Picture this…you wake up in the morning, feeling lazy from all-night conversations with the world’s best friends you can have, and wish you could sleep just 5 minutes more. At this point, the aroma of freshly-filtered coffee, hits you…yumm… Can life be any better? Make no mistake; this is one area in which I am unabashedly a South Indian Brahmin. Freshly brewed filter coffee early in the morning (ok…even if it’s at 9) is something I’d kill for.
Food is something that I absolutely love. While I wouldn’t call myself a foodie (it seems to be becoming a bad word), I definitely enjoy food, of any and every kind. As long as it’s edible and doesn’t contain remains of any dead animals or sea creatures, I’ll eat it. Friends fail to see what is so special about freshly brewed filter kaapi.
Yesterday, a colleague said he didn’t see why I was so insistent on filter coffee. “Actually, decaf Nescafe is almost as good.” I nearly screamed in agony at the comparison between something so obviously tasteless as decaffeinated coffee and the wonderful Kumbakonam degree coffee. I mean, how can anyone be so insensitive? And what’s the point in drinking coffeeless coffee? That’s obviously what decaffeinated coffee is all about. Coffee without coffee.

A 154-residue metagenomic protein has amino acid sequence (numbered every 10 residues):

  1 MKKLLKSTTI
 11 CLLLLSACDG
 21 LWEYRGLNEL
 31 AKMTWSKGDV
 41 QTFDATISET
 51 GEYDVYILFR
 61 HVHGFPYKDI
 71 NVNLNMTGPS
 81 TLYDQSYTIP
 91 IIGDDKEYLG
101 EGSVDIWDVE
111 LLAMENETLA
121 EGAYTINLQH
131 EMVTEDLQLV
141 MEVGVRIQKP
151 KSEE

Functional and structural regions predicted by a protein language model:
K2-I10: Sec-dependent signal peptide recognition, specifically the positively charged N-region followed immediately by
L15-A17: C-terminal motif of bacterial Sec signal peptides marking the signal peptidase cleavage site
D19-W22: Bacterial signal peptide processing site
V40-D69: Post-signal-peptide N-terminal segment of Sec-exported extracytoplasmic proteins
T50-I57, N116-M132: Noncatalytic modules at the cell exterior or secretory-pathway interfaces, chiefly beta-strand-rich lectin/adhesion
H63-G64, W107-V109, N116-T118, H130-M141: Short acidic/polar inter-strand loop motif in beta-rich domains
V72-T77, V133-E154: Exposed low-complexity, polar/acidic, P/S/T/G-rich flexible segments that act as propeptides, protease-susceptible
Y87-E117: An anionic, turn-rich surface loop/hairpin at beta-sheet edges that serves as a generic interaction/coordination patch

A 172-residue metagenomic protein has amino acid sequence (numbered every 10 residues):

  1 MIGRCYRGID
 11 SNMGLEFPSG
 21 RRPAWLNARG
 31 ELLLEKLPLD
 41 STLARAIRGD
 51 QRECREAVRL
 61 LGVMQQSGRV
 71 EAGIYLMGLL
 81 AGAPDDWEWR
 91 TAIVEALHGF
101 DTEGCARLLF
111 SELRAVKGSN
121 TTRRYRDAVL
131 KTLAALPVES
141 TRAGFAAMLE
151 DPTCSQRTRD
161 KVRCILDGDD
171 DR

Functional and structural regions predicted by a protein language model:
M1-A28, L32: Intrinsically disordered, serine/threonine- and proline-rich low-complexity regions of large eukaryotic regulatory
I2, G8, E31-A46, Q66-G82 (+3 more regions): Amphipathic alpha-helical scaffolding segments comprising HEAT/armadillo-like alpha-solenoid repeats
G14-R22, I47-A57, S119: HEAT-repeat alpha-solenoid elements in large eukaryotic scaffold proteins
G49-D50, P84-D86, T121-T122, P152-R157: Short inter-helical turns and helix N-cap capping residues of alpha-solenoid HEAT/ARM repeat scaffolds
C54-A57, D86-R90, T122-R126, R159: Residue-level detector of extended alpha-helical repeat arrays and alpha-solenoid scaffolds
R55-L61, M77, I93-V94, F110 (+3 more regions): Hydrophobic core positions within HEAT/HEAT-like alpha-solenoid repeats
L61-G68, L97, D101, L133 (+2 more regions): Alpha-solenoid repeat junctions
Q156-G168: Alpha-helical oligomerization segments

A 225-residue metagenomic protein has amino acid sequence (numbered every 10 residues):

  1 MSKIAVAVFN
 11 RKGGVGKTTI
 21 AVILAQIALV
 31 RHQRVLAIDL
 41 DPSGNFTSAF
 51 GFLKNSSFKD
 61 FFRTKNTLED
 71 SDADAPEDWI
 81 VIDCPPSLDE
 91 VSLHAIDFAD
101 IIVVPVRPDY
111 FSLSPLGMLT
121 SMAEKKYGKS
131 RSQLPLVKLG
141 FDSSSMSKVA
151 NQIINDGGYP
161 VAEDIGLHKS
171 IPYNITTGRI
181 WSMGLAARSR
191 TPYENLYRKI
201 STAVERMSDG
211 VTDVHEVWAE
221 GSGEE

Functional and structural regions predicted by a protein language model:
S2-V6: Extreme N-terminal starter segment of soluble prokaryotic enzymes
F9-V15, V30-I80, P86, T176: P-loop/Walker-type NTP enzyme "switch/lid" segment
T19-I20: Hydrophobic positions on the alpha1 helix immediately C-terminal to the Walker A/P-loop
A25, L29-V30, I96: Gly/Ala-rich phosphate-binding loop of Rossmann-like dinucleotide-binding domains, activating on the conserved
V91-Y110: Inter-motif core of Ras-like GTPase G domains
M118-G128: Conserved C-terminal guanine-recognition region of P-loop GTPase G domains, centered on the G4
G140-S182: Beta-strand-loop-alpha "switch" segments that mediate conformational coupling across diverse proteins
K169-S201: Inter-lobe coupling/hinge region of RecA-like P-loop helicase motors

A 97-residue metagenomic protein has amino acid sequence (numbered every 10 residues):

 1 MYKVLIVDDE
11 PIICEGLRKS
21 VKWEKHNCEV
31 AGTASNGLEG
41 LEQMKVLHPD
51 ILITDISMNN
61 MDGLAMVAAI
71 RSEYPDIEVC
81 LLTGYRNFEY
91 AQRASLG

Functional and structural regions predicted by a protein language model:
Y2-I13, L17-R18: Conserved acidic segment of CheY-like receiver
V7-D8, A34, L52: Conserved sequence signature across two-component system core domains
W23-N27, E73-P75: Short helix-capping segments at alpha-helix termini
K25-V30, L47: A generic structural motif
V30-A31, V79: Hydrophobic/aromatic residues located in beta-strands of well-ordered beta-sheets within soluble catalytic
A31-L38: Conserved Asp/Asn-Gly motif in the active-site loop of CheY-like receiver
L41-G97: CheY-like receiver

Oh yes. I am puritan when it comes to food. Freshly-brewed (preferably freshly-ground) Kumbakonam filter coffee, dosas made from homemade batter, Thengai Sevai (what people so creatively call rice noodles) made painstakingly using the large bronze sevai naazhi at home. I’d die to have any of this. And yes! How could I forget? Rasam made in an Eeya Sombu (tin vessel) over embers of coal that takes ages to heat (but the taste is fabulous, so who cares?). Sundakkai sambar made in a Kalchetti (stone vessel), eaten with hot rice and potato poriyal made in a mud pot! Ok. I stop here. I am hungry!